Another well-known chef, Stephane Raimbault (who runs the marvelous L'Oasis in La Napoule, near Cannes, with his brothers Antoine and François) created a delicious three-night itinerary for the Cote d'Azur here. His route starts you at the celebrated Chateau de la Chevre d'Or then sends you down the coast, dipping up into the hills and back down to the sea. Suggested stops include the Matisee Museum, the Forville Market in Cannes, the pottery village of Vallauris, St. Tropez, the Cap d'Antibes Beach Hotel and a winery he loves in Bormes-les-Mimosas. And that's just for starters!

And for bikers, we have an itinerary created by none other than Cadel Evans. He suggests staying at Crillon le BraveLa Coquillade and Le Couvent des Minimes (with its L'Occitane spa), while visiting Mont Ventoux, the Nesque Gorges and some of our favorite Luberon villages such as Roussillon, Gordes, Ménerbes and Bonnieux.

All the details on the Routes du Bonheur are hereAnd you can see the full list of the Relais & Chateaux properties in Provence here.

Photos from Top: L'Oustau de Baumaniere, at the foot of the hilltop village Les Baux. Vendor in the Forville Market in Cannes. The stunning Gorges du Verdon, where you can canoe, kayak, raft, swim, fish and more. Roussillon's lovely color comes from ochre, which is mined to make pigments for paint. Grasse's favorite chef Jacques Chibois. Truffles in the Forville Market, priced at 800€ for 2.2 pounds; they're known in the region as "black gold." The hotel Villa Gallici sits on a leafy hilltop overlooking Aix. The Abbaye de Senanque near Gordes. Picasso made pottery in Vallauris from 1946 to 1973. Click any photo to enlarge.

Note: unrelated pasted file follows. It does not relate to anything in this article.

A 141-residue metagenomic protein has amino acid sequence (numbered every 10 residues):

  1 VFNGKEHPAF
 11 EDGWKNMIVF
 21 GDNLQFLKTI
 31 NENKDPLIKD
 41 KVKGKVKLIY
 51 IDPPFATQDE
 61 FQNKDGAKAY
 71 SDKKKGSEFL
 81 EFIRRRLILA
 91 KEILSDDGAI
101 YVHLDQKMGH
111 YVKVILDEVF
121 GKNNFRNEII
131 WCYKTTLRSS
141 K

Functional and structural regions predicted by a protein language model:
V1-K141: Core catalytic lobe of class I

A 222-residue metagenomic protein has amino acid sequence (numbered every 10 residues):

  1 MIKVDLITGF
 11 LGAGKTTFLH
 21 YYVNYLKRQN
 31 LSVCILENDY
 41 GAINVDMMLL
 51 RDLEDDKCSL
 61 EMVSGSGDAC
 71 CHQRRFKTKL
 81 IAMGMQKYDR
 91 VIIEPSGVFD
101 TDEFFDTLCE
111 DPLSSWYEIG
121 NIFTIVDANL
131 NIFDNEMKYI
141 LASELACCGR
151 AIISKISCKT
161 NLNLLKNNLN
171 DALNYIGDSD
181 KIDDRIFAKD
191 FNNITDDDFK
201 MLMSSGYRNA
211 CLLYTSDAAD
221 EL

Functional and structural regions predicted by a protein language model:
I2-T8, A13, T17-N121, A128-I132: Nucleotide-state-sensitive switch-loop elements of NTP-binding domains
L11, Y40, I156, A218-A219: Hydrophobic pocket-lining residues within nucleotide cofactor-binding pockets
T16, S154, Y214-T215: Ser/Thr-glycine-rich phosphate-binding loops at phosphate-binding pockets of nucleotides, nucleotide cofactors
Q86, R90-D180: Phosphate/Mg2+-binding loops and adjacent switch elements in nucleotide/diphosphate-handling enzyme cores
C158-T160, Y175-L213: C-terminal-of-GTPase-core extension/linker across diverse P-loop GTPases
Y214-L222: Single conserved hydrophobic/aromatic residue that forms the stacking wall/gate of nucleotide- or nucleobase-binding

3 comments:

  1. Julie,

    I just LOVE your site. All the info avail, your personal tips, links to local biz, and it's GREAT to know when move to France I can engage you for help at that end. Makes it less intimidating. Always so fun and informative. Just 'saying.

    Meanwhile, it's practically like summer here in Carmel-by-the-Sea. Frankly, we deserve it. Our June is often fogged over, freezing, and like winter.

    To the good life in both out beautiful, bountiful locales! And as in Provence, we LOVE visitors in Carmel where we have a surprising number of French biz! But perhaps not so surprising as Carmel started as the result of a French entrepreneur purchasing a Spanish land grant!

    All best, -S

    ReplyDelete
  2. What an inspiring invitation to savor all that Southern France has to offer! Absolutely delightful.

    We are so excited to be returning to France in June for a wedding. We also plan to relocate to S. France for six months after many years of planning. Hopefully we will be able to stay on with my husband's company. A dream come true for us!

    May I inquire Julie as to which type of visa you obtained initially? I think we will pursue the six month carte de sejour...am looking in to the various types.

    Merci beaucoup. Would be so helpful to be in touch with you.

    ReplyDelete
  3. Hi Sandy,
    You left me no way to reach you, unfortunately. If you'd like to, drop me a note at: provenceblog@aol.com
    Best Wishes!

    ReplyDelete